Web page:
So why this post? As I read the papers today I thought — wow, look at these three news pieces, look how they reflect three (possible) cities.

Rosario, version 1: For nearly a week, several hundreds of poor people following leaders of the CCC (Corriente Clasista y Combativa) have occupied Plaza San Martín, opposite the seat of the delegation of the provincial government of Santa Fe, demanding food, basic supplies, housing, and money. Men, women and children, along with the horses they use to pull their carts, have stayed there burning tires, sometimes attacking or trying to rob passers-by, the horses eating what they can and, both animals and people, urinating and defecating whenever they can, while tonight the temperature went below freezing point. The municipal government doesn't know what to do. The provincial government doesn't know what to do. The police do nothing.

Rosario, version 2: The first stage of an ambitious project to turn Rosario into a "digital city" was started today, by making free wi-fi high-speed Internet service available along several blocks of Peatonal Córdoba, the pedestrian segment of Rosario's main street. The authorities acknowledged that, while there's an overarching municipal project to close the digital gap, this is not really intended for that, as it'll be only people with notebooks and laptops, and especially tourists, who'll benefit from this service.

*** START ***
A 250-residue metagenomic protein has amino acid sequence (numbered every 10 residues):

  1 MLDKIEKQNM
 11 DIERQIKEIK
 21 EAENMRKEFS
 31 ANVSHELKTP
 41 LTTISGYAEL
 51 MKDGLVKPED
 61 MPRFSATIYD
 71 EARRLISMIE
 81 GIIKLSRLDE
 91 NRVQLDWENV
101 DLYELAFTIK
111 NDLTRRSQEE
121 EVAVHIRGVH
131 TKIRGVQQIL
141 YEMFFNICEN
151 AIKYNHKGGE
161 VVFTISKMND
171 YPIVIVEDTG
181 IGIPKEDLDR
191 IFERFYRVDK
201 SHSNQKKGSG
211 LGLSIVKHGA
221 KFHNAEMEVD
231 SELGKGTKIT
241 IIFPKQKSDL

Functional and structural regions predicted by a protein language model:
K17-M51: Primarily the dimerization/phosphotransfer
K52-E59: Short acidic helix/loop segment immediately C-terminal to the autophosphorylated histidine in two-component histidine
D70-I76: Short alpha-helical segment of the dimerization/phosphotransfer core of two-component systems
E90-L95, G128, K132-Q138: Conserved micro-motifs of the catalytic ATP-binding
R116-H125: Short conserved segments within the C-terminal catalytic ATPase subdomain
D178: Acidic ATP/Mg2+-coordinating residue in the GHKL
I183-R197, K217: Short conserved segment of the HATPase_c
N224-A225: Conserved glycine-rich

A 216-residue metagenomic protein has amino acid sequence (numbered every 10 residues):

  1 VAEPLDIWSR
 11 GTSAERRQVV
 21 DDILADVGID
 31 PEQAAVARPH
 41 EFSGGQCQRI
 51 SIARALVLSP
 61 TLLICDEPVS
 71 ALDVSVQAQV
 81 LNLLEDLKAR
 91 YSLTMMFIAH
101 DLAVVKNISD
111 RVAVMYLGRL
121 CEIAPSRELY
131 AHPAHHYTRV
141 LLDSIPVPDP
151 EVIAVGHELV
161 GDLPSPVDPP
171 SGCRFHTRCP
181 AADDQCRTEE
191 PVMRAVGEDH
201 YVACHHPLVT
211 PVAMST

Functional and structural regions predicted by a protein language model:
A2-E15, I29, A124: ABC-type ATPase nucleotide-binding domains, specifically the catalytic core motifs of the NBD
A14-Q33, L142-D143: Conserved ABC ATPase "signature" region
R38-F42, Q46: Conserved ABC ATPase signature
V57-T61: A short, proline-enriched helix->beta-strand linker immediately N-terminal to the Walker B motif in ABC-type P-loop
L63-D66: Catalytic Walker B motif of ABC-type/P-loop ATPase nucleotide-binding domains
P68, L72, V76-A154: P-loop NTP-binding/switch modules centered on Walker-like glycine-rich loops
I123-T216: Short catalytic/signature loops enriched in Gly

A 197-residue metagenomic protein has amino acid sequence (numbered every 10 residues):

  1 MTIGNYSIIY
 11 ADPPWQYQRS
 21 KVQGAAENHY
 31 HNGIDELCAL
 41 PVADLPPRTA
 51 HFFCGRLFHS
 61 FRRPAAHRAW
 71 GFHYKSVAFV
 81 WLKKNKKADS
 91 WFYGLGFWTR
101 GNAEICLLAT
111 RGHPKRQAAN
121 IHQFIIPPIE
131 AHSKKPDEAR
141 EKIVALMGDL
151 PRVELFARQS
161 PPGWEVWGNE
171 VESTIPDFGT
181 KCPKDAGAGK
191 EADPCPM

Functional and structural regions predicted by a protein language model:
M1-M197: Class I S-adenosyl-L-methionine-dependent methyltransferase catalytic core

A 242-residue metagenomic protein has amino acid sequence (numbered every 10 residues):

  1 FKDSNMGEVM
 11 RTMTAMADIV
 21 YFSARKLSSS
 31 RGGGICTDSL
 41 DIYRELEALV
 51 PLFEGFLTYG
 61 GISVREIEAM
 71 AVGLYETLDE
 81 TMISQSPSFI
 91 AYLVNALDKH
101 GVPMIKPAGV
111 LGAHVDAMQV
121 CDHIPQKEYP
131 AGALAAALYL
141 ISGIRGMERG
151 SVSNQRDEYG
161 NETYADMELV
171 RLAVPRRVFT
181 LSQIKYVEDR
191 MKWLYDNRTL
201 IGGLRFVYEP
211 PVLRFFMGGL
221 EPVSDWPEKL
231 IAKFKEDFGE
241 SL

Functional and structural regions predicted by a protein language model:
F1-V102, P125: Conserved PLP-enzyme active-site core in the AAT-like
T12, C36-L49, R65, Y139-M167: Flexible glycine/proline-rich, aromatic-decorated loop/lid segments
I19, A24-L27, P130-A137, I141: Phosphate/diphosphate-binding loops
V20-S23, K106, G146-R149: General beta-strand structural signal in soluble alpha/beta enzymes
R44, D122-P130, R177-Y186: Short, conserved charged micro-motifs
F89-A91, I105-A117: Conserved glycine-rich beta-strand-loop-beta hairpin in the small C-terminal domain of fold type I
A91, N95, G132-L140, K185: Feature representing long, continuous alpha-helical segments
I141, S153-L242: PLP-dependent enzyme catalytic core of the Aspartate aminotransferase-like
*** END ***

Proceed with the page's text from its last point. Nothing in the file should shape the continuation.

Rosario, version 3: The city council is about to discuss a well-thought, and apparently feasible, proposal to build elevated trains in Rosario, of the same kind of those found in Sydney and Chicago. The return of urban trains is part of the government's plans for the near future, but nobody knows exactly how those trains could fit in the city's already overcrowded narrow streets... if not like this.

You can certainly point out that version 1 is a very current present time, while version 2 is a only a very small step in the direction of an unlikely future, and version 3 is entirely hypothetical. Yet I could find this just by glancing at three different newspapers today. So?

My point is this: ruling a city is complicated. Don't let yourself be fooled by politicians who promise simple answers. If they were simple, they'd be done by now. If solutions only required time and money, they'd be in place already. Most often that not, we can only advance in small, disappointing steps. I say we support each one of them — and don't ease the pressure on any of the rest.


  1. Rosario, version 3: I believe The Simpsons’ already covered that option in "Marge vs. the Monorail" (9F10) – North Haverbrook, Rosario, what’s the difference?

  2. The whole point of monorail is that it helps in a situation when the streets are choked - I rode in one myself and it is very efficient.
    On the other note, Pablo, I'd say in some situations one of the reasons why stuff is not being done (even if it could be simple/easy to do) is because politicians could be busy fulfilling their promises to their "business partners" and may need to use money in the best interests of those "partners" - if you know what I mean.